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Moderna CEO says the world will have to live with Covid ‘forever’

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Moderna CEO Stephane Bancel

Steven Ferdman | Getty Images

The CEO of Covid-19 vaccine maker Moderna warned Wednesday that the coronavirus that has brought world economies to a standstill and overwhelmed hospitals will be around “forever.”

Public health officials and infectious disease experts have said there is a high likelihood that Covid-19 will become an endemic disease, meaning it will become present in communities at all times, though likely at lower levels than it is now.

Moderna CEO Stephane Bancel appeared to agree Wednesday that Covid-19 will become endemic, saying “SARS-CoV-2 is not going away.”

“We are going to live with this virus, we think, forever,” he said during a panel discussion at the JPMorgan Healthcare Conference.

Health officials will have to continuously watch for new variants of the virus, so scientists can produce vaccines to fight them, he said. Researchers in Ohio said Wednesday they’ve discovered two new variants likely originating in the U.S. and that one of them quickly became the dominant strain in Columbus, Ohio, over a three-week period in late December and early January.

Pfizer researchers said its vaccine developed with BioNTech appeared to be effective against a key mutation in the U.K. strain as well as a variant found in South Africa.

Moderna’s vaccine has been authorized by the Food and Drug Administration for use in Americans who are 18 years old and older. Additional studies still needed to be completed in children, whose immune systems can respond differently to vaccines than those of adults.

U.S. officials are racing to distribute doses of both vaccines, but it will likely take months before the U.S. can vaccinate enough people to achieve herd immunity, meaning the virus won’t have enough new hosts to spread. Still, Bancel said Wednesday he expects the U.S. will be one of the first large countries to achieve “sufficient protection” against the virus.

There are already four coronaviruses that are endemic across the world, but they aren’t as contagious or deadly as Covid-19, according to the World Health Organization.


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Exploring reparations for Black Americans is ‘necessary,’ says NAACP president

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CEO and President of the NAACP Derrick Johnson told CNBC that his organization supports legislation reintroduced by Rep. Sheila Jackson Lee (D-TX) to create a formal commission to explore reparation options for Black Americans. 

“This is the initiating process that members of Congress, particularly members of the Congressional Black Caucus, have been pushing for since the bill was initiated by John Conyers in the 70s,” said Johnson during a Monday evening interview on “The News with Shepard Smith.” “At the NAACP we supported that effort then, we continue to support the effort, it’s something that’s needed and necessary in order for many many individuals who have been harmed as a result of strict structural barriers to be made whole.”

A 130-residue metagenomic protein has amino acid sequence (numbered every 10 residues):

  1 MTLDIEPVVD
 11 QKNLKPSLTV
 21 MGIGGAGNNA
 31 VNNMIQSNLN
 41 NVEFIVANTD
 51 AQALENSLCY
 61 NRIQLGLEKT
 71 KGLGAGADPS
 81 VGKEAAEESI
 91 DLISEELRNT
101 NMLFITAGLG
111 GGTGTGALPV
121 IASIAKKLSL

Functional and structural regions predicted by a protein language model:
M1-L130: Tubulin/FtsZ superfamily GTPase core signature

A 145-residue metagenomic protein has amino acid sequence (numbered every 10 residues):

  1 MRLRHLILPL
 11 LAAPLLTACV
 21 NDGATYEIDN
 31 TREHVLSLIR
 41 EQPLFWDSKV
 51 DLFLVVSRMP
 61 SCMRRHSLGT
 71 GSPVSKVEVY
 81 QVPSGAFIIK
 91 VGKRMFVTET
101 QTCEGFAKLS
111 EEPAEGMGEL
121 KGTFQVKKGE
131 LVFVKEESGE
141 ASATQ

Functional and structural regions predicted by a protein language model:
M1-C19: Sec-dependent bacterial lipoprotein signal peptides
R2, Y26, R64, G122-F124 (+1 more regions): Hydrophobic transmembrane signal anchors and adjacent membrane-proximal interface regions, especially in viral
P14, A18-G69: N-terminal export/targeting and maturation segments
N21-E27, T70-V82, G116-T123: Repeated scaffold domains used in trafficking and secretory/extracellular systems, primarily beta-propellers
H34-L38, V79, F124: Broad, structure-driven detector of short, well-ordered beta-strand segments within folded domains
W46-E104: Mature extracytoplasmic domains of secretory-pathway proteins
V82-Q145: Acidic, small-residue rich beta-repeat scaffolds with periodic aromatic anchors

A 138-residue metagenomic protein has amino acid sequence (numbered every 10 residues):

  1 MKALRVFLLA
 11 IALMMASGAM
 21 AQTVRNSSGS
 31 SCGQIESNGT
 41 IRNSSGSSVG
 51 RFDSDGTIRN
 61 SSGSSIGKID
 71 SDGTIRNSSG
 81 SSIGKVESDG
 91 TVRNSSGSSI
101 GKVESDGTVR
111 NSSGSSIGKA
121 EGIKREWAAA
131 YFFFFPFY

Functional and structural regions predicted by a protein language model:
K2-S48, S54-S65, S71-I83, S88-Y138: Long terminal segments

H.R.40 has 147 Democratic co-sponsors in the House, and was originally introduced in January 2019. Republicans, however, have shown forceful opposition to the bill. Senate Minority Leader Mitch McConnell (R-KY) in 2019 said it was not a good idea to impose reparations “for something that happened 150 years ago, for whom none of us currently living are responsible.”

Johnson told host Shepard Smith that Black Americans “have been injured” by the U.S. government, and that you didn’t need to go back to slavery to witness clear injustice against Black Americans by the U.S. government. 

“You can go back to public policy dealing with housing, go back to public policy dealing with education,” Johnson said. “Still today, the delivery of quality education is not afforded to all children, and has been a special emphasis on African Americans.”

Johnson added that he’d like the Biden administration to remove those barriers “put in place by public policy,” and that “being equal is fine, but being equitable is the measurement for us at this time.” 

One of President Biden’s first executive actions included an order to promote racial justice. He ordered the government to reallocate resources to “advanc[e] equity for all, including people of color and others who have been historically underserved, marginalized and adversely affected by persistent poverty and inequality.”

The Biden administration also announced that it will revive the push to make Harriet Tubman the face of a new $20 bill, an effort that was held back during former President Donald Trump‘s term. White House press secretary Jen Psaki told reporters Monday that it’s important that U.S. currency “reflect the history and diversity of our country, and Harriet Tubman’s image gracing the new $20 note would certainly reflect that. So we’re exploring ways to speed up that effort.”


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Minnesota confirms first known U.S. case of more contagious strain